In law
Documents in all forms frequently serve as
material evidence in criminal and civil
proceedings. The forensic analysis of such
a document is within the scope of
questioned document examination. For
the purpose of cataloging and managing
the large number of documents that may
be produced during litigation, Bates
numbering is often applied to all
documents in the lawsuit so that each
document has a unique, arbitrary,
identification number.

See also
Archive
Book
Documentation
History of the book
Identity document
Letterhead
Realia (library science)
Travel document

References
1. Briet. 1951. 7. Quoted in Buckland,
1991.
2. Levy, D. M. "Fixed or Fluid? Document
Stability and New Media." 1994. In
European Conference on Hypertext
Technology 1994 Proceedings, pp.
24–31. New York: Association for
Computing Machinery. Retrieved 18
October 2011 from
http://citeseerx.ist.psu.edu/viewdoc/
download?
doi=10.1.1.119.8813&rep=rep1&type
=pdf Archived 2013-06-06 at the
Wayback Machine
3. Buckland, M. "What Is a Digital
Document?" 1998. In Document
Numérique Paris. 2(2). [1] Archived
2011-10-02 at the Wayback Machine.

Further reading

Wikimedia Commons has media


related to Documents.

Briet, S. (1951). Qu'est-ce que la


documentation? Paris: Documentaires
Industrielles et Techniques.
Buckland, M. (1991). Information and
information systems. New York: Greenwood
Press.
Frohmann, Bernd (2009). Revisiting "what is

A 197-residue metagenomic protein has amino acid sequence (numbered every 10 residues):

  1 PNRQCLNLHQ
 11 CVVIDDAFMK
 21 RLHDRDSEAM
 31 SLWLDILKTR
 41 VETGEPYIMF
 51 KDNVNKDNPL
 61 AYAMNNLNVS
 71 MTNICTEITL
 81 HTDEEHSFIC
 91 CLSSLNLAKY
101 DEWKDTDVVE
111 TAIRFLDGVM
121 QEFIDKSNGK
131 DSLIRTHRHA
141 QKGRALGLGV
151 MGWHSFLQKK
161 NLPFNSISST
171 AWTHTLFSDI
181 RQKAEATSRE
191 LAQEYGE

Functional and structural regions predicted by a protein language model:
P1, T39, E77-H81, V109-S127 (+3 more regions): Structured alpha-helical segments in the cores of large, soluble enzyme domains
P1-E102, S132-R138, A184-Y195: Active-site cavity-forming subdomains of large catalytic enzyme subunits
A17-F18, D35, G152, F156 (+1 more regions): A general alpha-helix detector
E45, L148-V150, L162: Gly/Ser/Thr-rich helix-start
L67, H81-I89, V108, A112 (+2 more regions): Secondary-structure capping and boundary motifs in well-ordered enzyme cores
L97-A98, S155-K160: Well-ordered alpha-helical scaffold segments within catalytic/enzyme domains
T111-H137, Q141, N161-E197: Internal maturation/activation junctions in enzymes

a document?", Journal of Documentation,
65(2), 291-303.
Hjerppe, R. (1994). A framework for the
description of generalized documents.
Advances in Knowledge Organization, 4, 173-
180.
Houser, L. (1986). Documents: The domain
of library and information science. Library
and Information Science Research, 8, 163-
188.
Larsen, P.S. (1999). Books and bytes:
Preserving documents for posterity. Journal
of the American Society for Information
Science, 50(11), 1020-1027.
Lund, N. W. (2008). Document theory. Annual
Review of Information Science and
Technology, 43, 399-432.
Riles, A. (Ed.) (2006). Documents: Artifacts
of Modern Knowledge. University of
Michigan Press, Ann Arbor, MI.
Schamber, L. (1996). What is a document?
Rethinking the concept in uneasy times.
Journal of the American Society for
Information Science, 47, 669-671.
Signer, Beat: What is Wrong with Digital
Documents? A Conceptual Model for
Structural Cross-Media Content Composition
and Reuse , In Proceedings of the 29th
International Conference on Conceptual
Modeling (ER 2010), Vancouver, Canada,
November 2010.
Smith, Barry. “How to Do Things with
Documents ”, Rivista di Estetica, 50 (2012),
179-198.
Smith, Barry. “Document Acts ”,in Anita
Konzelmann-Ziv, Hans Bernhard Schmid
(eds.), 2013. Institutions, Emotions, and
Group Agents.Contributions to Social
Ontology (Philosophical Studies Series),
Dordrecht: Springer
Ørom, A. (2007). The concept of information
versus the concept of document. I:
Document (re)turn. Contributions from a
research field in transition. Ed. By Roswitha
Skare, Niels Windfeld Lund & Andreas
Vårheim. Frankfurt am Main: Peter Lang.
(pp. 53–72).